H. Eric Bender, Murdoc Khaleghi and Bobby Singh are the authors of 1 Out of 10 Doctors Recommends: Drinking Urine, Eating Worms, and Other Weird Cures, Cases, and Research from the Annals of Medicine.

 

To read this article in its entirety, click on the link below:

http://www.newsweek.com/2016/08/26/weird-medicine-doctor-google-pseudoscience-491240.html

Researchers at MGGen Are Part Of a Community Study In Flagstaff, AZ On Two Serious Infection-Causing Bacteria; Clostridium difficile and Staphylococcus aureus

RESEARCH

RESEARCH

Researchers at Northern Arizona University’s Center for Microbial Genetics and Genomics, or MGGen, are putting out a call for poop.

The request is part of a community study on two nasty infection-causing bacteria in order to identify how the bugs are being carried around Flagstaff,  AZ and how they are making their way into the hospital.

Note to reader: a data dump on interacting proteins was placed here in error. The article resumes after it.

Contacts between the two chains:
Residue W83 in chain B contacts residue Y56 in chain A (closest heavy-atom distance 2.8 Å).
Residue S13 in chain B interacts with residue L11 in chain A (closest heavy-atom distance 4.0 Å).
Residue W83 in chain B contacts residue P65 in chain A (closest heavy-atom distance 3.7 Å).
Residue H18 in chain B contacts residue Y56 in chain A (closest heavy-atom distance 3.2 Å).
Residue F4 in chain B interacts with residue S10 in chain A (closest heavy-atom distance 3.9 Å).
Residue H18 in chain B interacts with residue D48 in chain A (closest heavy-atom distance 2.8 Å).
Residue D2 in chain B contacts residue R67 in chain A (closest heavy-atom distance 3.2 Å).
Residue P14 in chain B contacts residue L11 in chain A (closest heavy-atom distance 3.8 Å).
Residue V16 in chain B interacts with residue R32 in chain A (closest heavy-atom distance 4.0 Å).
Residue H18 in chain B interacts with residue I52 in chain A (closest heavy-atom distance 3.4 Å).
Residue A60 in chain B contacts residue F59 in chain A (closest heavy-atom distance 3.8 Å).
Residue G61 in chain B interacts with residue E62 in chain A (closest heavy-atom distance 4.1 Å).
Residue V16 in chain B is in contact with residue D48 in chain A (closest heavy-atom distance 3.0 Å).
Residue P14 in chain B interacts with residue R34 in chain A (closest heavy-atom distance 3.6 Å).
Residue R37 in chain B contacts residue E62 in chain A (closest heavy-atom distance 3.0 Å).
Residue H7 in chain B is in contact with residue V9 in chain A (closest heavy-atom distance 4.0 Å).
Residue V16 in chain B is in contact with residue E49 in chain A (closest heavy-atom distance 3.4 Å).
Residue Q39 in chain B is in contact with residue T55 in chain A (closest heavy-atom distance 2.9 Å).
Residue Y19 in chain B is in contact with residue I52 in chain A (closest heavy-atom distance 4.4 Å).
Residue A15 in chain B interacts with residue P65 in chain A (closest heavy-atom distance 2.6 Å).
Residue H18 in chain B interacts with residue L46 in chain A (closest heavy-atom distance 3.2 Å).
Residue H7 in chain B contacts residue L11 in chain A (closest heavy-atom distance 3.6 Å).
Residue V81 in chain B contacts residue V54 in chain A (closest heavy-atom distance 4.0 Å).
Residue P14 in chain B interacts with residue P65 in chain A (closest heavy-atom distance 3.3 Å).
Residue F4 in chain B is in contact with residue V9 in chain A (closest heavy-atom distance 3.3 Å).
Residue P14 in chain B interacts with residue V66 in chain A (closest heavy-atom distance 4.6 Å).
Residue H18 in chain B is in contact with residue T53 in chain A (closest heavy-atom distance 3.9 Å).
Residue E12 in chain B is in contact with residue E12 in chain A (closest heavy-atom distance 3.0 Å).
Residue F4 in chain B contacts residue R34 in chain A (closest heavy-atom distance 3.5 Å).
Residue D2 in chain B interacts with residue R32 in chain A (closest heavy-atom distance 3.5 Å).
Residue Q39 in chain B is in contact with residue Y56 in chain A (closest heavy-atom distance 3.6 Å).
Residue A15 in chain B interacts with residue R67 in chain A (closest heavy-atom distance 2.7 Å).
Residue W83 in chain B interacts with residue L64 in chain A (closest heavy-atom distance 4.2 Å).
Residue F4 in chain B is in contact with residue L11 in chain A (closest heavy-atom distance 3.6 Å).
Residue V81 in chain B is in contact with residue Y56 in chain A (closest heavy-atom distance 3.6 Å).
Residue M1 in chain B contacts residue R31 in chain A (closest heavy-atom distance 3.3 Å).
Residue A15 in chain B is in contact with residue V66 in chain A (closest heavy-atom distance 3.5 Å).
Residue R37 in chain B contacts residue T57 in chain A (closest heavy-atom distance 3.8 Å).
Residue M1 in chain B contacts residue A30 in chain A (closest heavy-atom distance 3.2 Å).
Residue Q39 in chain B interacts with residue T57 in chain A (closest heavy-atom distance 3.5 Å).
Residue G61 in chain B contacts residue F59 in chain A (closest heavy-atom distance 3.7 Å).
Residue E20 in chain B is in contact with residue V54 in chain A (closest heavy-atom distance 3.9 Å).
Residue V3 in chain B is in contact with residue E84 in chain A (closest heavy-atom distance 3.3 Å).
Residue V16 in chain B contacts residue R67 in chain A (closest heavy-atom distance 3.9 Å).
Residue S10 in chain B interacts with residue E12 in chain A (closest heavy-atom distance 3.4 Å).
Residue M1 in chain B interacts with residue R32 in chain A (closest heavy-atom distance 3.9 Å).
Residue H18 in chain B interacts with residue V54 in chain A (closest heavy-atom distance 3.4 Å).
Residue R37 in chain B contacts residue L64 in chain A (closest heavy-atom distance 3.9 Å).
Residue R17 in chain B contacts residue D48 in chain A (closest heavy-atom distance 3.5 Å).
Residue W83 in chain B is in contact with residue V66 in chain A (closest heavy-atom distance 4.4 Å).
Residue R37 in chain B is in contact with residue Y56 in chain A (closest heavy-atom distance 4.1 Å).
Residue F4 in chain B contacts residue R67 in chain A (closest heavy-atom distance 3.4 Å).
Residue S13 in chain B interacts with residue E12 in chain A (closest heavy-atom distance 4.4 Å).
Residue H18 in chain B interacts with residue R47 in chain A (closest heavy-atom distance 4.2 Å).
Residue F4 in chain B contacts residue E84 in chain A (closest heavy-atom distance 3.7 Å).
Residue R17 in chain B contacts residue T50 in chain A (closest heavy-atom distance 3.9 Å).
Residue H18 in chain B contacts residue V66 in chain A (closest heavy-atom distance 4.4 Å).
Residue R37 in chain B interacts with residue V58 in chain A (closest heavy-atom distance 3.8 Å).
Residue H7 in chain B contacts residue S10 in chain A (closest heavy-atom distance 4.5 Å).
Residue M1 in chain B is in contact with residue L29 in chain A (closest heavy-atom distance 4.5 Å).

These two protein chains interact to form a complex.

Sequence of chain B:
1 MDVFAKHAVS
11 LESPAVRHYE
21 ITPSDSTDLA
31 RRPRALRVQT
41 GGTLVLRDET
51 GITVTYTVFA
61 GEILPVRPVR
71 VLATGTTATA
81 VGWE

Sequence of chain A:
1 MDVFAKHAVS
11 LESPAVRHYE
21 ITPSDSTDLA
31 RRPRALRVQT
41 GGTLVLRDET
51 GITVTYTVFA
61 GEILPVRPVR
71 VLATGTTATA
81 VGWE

The researchers say the pathogens could be present on any number of things, from dogs to ground meat to humans themselves.

It is hoped that confirming those reservoirs and tracking how the bacteria are transmitted will lead to new recommendations for how people and hospitals can better prevent the infections, the researchers said.

DNA MAPPING

The two bacteria, Clostridium difficile, or C. diff, and Staphylococcus aureus, or Staph, are important to study because they are notorious for causing hospital-acquired infections that are often difficult to treat.

Staph can cause skin and respiratory infections while symptoms of C. diff infections include diarrhea and fever.

For the research project, MGGen scientists are comparing Staph and C. diff bacteria collected from sick patients at Flagstaff Medical Center to those bacteria carried by healthy people.

Samples of the latter come from volunteers willing to provide a swab from inside their nose and a swab of their fecal material from used toilet tissue. The researchers have received 65 healthy community member samples and their goal is to get 500 by next April.

MGGen’s specialty is whole genome sequencing, which allows scientists to compare even the tiniest genetic variations between the samples. With that, they can tell how closely the samples are related, indicating potential transmission paths.